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'Down A Dark Stairwell' is an urgent and careful exploration of division and unity.

'Down A Dark Stairwell' is an urgent and careful exploration of division and unity.

Akai Gurley was a Black man who lived in Brooklyn, New York. He was a father. A peace keeper, and a Brownsville community member who loved to sing.

On November 20, 2014, after entering a pitch dark stairwell in an East New York community housing project he was killed by NYPD officer Peter Liang amid a routine ‘vertical patrol’ of the building. He was only 28.

The devastating loss of George Floyd, Breonna Taylor, Ahmaud Arbery, and Regis Korchinski-Paquet this summer lingers deep in our minds in the same way the memory of Eric Garner, killed in the summer of that same year 2014, may have preoccupied Gurley’s thoughts in the weeks before he would lose his own life to police violence and institutionalized white supremacy.

It’s fitting then that Down A Dark Stairwell, a new documentary which probes the aftermath of Gurley’s death, was the official opening night selection of the 2020 Toronto Reel Asian International Film Festival last evening. As many seek out necessary conversations in their own communities that address inherent culpability and new ways to stand in solidarity with transformative justice movements, the film - double-billed with a post-screening panel discussion - was an urgent and careful exploration of the intersections and dynamics between Black and Asian communities under systems of white supremacy and state-sanctioned violence.

Directed by New York filmmaker Ursula Liang (no relation to Peter), the film probes the flurry of organizing around Liang’s trial. BLM protestors were active in advocating for Liang’s conviction while members of the Chinese-Amercain community counter-protested in historic numbers, claiming that Liang was himself a victim: caught in a unfortunate accident and merely a scapegoat for a city looking to cool tensions and protect its white officers guilty of actual crimes.

With a steady hand, and split Black and Asian production team, the film documents the deep fissures the trial placed between contiginets of New York’s Black and Asian community organizers: open wounds that still echo today. Rotating between the drawing rooms of both movements and candid conversations with leaders on both sides, the film studies the emotional and and sometimes literal confrontation, as opposed protesters organized across the same city’s streets.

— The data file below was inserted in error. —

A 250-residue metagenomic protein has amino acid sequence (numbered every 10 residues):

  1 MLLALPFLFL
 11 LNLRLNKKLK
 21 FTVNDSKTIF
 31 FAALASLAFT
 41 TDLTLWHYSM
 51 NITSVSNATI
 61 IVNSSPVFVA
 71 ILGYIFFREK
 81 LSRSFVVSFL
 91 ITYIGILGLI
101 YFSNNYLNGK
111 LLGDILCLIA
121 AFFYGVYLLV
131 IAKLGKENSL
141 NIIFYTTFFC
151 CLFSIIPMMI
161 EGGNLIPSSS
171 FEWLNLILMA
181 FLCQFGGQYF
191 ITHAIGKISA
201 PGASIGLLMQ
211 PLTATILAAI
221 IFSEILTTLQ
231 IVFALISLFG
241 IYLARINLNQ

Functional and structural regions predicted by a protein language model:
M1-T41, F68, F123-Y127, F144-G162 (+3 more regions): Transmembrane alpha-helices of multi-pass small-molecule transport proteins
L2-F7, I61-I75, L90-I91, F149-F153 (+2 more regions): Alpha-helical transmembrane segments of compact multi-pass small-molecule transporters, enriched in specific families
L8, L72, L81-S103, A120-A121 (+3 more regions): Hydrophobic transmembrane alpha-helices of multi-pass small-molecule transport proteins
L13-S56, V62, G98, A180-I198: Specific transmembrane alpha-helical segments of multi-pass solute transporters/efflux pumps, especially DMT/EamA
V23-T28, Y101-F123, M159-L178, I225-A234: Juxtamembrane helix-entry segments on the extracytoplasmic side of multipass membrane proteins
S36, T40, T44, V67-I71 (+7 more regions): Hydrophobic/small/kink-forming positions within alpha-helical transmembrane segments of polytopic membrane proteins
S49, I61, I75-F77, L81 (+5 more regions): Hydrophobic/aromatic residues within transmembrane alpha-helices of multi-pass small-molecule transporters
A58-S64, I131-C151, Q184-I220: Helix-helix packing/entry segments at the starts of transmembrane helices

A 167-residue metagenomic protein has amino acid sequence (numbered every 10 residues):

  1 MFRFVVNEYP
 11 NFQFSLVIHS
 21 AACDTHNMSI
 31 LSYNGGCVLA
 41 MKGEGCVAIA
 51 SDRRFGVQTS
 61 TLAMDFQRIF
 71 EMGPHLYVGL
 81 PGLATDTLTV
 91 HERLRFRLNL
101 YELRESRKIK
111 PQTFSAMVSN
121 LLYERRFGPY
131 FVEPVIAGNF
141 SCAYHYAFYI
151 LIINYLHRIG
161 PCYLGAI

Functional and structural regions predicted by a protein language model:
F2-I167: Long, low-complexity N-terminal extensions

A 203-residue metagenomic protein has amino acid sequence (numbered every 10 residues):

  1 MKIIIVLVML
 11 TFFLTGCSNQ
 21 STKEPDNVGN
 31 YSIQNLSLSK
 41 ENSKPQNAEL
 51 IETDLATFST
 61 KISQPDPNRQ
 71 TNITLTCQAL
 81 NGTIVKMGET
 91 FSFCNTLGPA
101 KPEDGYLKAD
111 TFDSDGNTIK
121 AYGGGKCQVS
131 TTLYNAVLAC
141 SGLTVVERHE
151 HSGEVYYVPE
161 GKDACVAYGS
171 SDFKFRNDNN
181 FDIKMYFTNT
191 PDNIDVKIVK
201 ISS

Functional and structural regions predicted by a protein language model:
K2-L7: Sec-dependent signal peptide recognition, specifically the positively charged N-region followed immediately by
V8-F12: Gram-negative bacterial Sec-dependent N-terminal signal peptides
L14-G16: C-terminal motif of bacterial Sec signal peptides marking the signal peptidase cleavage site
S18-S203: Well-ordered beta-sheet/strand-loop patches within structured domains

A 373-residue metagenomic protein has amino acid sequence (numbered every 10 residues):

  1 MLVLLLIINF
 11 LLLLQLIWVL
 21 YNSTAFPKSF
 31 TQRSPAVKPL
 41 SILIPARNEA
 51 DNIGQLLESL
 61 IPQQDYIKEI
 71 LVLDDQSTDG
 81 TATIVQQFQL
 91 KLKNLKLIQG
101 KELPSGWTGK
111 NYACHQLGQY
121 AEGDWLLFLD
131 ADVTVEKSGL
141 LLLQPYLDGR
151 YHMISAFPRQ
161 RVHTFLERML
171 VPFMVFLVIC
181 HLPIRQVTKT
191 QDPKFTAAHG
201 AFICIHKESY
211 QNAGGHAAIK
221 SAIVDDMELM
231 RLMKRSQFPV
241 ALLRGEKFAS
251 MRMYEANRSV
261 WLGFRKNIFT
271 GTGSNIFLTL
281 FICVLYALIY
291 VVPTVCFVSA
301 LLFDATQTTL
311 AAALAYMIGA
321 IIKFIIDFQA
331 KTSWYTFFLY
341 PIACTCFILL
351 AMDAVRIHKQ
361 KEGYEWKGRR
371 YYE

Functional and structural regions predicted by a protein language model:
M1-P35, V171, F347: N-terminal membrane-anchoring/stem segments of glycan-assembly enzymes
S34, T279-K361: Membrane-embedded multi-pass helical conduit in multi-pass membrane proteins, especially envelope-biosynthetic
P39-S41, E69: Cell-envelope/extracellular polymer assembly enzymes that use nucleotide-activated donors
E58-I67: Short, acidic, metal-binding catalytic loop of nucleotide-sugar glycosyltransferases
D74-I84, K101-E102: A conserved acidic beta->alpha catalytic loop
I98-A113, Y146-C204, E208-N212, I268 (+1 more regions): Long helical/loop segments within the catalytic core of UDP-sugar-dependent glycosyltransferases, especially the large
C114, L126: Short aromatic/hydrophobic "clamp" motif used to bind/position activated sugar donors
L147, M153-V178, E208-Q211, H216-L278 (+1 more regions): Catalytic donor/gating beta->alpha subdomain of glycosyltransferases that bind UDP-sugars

The film takes no specific side on the dispute, instead digging into a kernel of truth that hangs over the film’s entire run and characters. It’s a thematic exploration that has more to do with the hard work of building bridges  - as well as the systems’ ability to perpetuate itself through their destruction  - other than the walls brought up by one specific case.

There are always police officers with inadequate training parachuted into communities they do not know or understand. There is always money available for frequent forced patrols of public housing projects deemed ‘dangerous’. Yet, there is rarely money to replace lights in those same project’s stairwells when they burn out. Meanwhile, time and time again, Black men and women are killed for simply existing in the dark. While 2014 is the subject, Down A Dark Stairwell is an artifact we can study in 2020, a unique window into the current abolitionist organizing and frameworks taking hold around us.

Unlike the majority of films at this year’s festival Down A Dark Stairwell is only available to stream until 7 PM today but is completely free. Available as well is last night’s post-panel discussion moderated by writer and film curator Nataleah Hunter-Young. On that panel is Director Ursula Liang, artist and activist Syrus Marcus Ware, as well as the film’s co-editors and writers J.M. Harper and Michelle Chang.